Smartphones have their own mobile operating system. The first smartphone to find a widespread market was the Blackberry, but that quickly lost ground after Apple introduced the iPhone in 2007. That was followed by smartphones powered by Google’s Android mobile operating system.
Smartphone era forces Jetco to join market fight
ATM network provider teams up with member banks to build platform for mobile payments
The smartphone era's electronic payment possibilities have led Joint Electronic Teller Services to join the battle with other mobile payment providers.
Jetco, the largest automated teller machine network provider in the city, says it has teamed up with its 30 member banks to build a mobile payment platform using near-field communication (NFC) technology.
It expects five banks to launch the service by the first quarter of next year and hopes to be handling a million accounts in five years.
Leading banks are scrambling for a slice of an emerging mobile payment market which enables payments to be made by simply tapping an NFC reader with an NFC-enabled mobile phone.
HSBC and Hang Seng Bank launched their services last year. Last week, Hang Seng offered electronic coupons to boost spending through its service.
Bank of China (Hong Kong) said last week it had invited more than 100,000 clients to try out its mobile payment service, and Octopus Card followed with an announcement that it would be introducing its service on special SIM cards for smartphones.
"The need for people to draw money directly from ATMs could be declining on the back of increasing online payment and the use of electronic money," Jetco deputy general manager John Tsang Hin-kau said.
Jetco has about 2,200 ATMs in the city, more than double the number using HSBC's network.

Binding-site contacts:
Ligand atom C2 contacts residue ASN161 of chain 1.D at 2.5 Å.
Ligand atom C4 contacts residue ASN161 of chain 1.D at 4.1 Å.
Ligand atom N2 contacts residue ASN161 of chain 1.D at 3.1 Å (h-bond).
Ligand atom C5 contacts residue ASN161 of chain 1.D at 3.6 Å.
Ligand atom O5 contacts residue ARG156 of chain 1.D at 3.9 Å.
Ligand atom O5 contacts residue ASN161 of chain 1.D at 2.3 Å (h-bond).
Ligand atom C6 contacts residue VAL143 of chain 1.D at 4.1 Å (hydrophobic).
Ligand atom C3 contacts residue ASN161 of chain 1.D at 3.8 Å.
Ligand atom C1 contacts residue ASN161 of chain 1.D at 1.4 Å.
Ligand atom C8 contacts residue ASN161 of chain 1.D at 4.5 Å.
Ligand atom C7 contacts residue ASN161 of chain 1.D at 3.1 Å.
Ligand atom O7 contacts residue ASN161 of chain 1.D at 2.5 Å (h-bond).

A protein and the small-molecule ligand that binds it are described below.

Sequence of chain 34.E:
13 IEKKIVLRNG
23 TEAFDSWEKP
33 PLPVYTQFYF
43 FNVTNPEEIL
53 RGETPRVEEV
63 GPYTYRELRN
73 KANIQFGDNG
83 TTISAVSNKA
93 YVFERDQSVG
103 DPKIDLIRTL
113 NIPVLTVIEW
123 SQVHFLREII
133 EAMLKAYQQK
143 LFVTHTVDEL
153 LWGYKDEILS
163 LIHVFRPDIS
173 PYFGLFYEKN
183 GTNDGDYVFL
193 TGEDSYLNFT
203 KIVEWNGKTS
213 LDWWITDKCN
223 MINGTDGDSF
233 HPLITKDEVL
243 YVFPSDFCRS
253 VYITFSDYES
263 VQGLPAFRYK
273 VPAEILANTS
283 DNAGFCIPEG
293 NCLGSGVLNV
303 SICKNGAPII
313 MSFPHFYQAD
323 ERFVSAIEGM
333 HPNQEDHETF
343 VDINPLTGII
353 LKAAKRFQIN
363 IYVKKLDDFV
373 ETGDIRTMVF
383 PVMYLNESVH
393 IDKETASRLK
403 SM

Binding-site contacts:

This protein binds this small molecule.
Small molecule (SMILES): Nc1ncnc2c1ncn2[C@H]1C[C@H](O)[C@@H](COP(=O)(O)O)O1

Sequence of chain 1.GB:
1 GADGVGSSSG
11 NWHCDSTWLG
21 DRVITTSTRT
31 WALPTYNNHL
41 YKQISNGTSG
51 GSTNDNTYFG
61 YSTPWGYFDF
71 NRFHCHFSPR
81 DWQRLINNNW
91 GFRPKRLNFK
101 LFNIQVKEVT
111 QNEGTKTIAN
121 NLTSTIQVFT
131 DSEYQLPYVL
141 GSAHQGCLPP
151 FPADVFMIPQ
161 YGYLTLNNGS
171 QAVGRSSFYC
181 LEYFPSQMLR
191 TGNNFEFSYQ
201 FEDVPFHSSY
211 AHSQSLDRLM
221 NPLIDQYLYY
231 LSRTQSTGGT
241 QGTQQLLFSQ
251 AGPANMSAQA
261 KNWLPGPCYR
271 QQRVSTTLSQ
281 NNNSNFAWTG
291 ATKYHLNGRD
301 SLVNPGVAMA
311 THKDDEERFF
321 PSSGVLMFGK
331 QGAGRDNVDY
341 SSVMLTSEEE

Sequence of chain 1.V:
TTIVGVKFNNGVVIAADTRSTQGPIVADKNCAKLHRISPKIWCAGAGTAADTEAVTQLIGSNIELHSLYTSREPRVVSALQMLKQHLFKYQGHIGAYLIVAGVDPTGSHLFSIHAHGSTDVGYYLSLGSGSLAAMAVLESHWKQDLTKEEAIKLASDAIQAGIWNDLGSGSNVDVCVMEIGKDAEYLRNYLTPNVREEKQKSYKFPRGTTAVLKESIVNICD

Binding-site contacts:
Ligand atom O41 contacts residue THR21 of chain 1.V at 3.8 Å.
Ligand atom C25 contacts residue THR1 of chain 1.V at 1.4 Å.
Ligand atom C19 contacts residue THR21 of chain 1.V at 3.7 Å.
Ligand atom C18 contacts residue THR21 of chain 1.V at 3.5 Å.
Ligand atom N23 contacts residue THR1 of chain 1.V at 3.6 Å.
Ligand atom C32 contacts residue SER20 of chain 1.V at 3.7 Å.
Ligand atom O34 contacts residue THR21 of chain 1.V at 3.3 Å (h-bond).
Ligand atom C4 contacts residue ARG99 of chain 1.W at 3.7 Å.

However, it has reported slowing growth in use of the machines, with Tsang saying annual transaction growth rates had been in single digits in recent years, compared with 10 to 20 per cent decades ago.
"Our NFC technology service can help compensate for the potential declining use of ATMs in the future," Tsang said.
Mobile payment services provided by banks are currently only connected to credit card accounts, but Tsang said he expected saving accounts would also be connected.
The technology required for NFC can be costly and just how popular mobile payment will be remains to be seen.
Compared with HSBC, Hang Seng Bank and Octopus, which invested in their own individual platforms, Jetco's 30 shareholders - including BOCHK, Bank of East Asia, Standard Chartered, Wing Hang and Dah Sing - are sharing the HK$40 million cost of its platform.
Users of Jetco's service are provided with an external device that plugs into the earphone jack of a smartphone and can be used on any phone.
BOCHK said it would be the first bank to try out Jetco's platform this year, in addition to its own SIM- and memory-card NFC solutions.
Mainland visitors account for about 5 per cent of Jetco's business.
As a Hong Kong partner of China UnionPay, the leading bankcard association on the mainland, Jetco receives a fee from the mainland firm if a UnionPay card holder draws money from one of Jetco's ATMs in the city.
"About 5 per cent of our ATM transactions are from mainlanders, and it always rises to 10 per cent during long holidays," Tsang said.
The firm also has 400 ATMs in Macau and another 400 on the mainland.